I have no problem admitting that I’ve been a snob when it comes to LeBron James. When he came into the National Basketball Association in 2003, I saw James as an extremely talented young man who would have a long career in the NBA. I also viewed him as a kid who pretty much had everything handed to him because of potential.
After his first few seasons in Cleveland, I could see that James was going to eventually be one of the greats. His size and frame were perfect for longevity in a league that was moving away from the days of dominant centers to a game driven by guards and athletic forwards. He was a match-up nightmare and was literally unstoppable on drives to the basket.
The problem I saw with James had really nothing to do with him at first because it was nothing he could control. As we are apt to do in our society, making comparisons was inevitable. Because the last great player prior to LeBron was Michael Jordan, it was only normal to compare him to James. For me, this comparison was borderline hilarious.
Jordan had won six NBA Titles and countless Most Valuable Player Awards while James had done nothing more than will his Cavaliers to the NBA Finals where they were swept by the San Antonio Spurs. Comparing him to Jordan at that point was still a futile effort led by those who despised “His Airness.”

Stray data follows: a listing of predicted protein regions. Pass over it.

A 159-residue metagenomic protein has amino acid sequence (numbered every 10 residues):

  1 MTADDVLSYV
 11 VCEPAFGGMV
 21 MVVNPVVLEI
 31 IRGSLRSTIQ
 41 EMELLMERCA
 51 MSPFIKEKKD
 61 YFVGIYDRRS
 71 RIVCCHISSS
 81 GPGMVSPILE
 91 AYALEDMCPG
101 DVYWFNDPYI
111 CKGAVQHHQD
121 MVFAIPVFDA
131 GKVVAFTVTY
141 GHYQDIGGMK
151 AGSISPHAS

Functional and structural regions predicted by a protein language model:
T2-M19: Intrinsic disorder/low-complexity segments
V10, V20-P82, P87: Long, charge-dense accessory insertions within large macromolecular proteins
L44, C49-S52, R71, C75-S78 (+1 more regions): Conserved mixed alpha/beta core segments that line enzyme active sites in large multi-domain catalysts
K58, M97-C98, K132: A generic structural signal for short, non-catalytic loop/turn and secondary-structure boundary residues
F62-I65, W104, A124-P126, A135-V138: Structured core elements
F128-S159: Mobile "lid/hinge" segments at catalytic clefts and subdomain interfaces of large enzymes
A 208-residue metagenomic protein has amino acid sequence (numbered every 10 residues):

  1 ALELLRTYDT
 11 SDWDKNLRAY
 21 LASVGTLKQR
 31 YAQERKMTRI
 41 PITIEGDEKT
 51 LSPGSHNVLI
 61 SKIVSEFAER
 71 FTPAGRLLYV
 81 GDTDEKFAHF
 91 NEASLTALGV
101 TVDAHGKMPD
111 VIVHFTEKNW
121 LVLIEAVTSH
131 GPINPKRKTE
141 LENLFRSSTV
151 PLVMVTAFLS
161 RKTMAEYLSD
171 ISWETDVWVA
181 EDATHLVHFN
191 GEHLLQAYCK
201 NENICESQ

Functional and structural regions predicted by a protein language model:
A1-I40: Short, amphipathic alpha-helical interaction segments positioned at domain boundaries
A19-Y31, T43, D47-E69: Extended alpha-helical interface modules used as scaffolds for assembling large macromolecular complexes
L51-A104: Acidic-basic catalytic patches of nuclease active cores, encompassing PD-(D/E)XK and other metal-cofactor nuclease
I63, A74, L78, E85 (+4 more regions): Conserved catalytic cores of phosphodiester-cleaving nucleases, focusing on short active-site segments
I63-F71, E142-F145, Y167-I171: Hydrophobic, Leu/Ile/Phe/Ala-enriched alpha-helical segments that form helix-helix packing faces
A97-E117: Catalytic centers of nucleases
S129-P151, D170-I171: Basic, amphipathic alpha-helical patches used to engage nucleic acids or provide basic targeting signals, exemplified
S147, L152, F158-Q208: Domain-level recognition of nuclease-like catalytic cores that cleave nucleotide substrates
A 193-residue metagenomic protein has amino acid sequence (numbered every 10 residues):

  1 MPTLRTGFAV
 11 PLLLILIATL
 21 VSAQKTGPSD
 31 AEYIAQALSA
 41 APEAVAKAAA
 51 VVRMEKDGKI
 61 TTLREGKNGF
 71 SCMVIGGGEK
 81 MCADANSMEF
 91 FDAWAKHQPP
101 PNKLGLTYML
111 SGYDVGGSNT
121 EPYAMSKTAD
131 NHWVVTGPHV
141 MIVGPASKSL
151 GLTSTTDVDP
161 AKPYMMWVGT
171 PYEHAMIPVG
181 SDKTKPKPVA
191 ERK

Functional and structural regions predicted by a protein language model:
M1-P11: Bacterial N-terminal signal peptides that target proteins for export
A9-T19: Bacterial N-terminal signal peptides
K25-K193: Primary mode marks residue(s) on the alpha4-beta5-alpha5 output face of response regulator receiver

My dislike of James grew even larger in 2010 when he was a free agent. Speculation was that James would either re-sign and stay in his hometown Cleveland or head to Miami where Dwyane Wade would welcome him for another shot at a title which Wade already had. James’ decision was in fact deemed “The Decision.”
Airing live on ESPN, James announced he was “taking his talents to South Beach” in one of the worst looking moments on television. It only furthered my dislike of him as James was just another of this generation’s “me people.”
Both James and fellow free agent Chris Bosh decided to take less money and go to Miami to join Wade and immediately, James was scorned and shunned from everyone in Ohio and across much of America for that matter. In fact, when the Heat, who were heavily favored to win the NBA Title in the first year of this trio, lost in the NBA Finals to the Dallas Mavericks, it elicited cheers throughout the land.
Since that Finals’ loss, James has returned to the Finals twice and has won two titles. His Heat are now in the Finals for the fourth straight year and are going for the rare “three-peat” and over the last few years I’ve come around.
While comparisons are indeed inevitable, the one area James lacks in my opinion is the killer instinct that Jordan was known for but I sense it coming. James has become someone to enjoy both in terms of watching him play but also when he talks.
The maturity of James as a person has been for me, as important as his maturity as a player. James has become, dare a I say, “likable?” While battling the antics of Lance Stephenson during the Eastern Conference Finals, James said all the right things which who knows if would have done eight years ago?
Whether James ever gets to six titles as Jordan did is now a moot point in my opinion because it’s just simply too difficult to compare different eras, but regardless, James has created his own niche. This is something I’ve gladly accepted.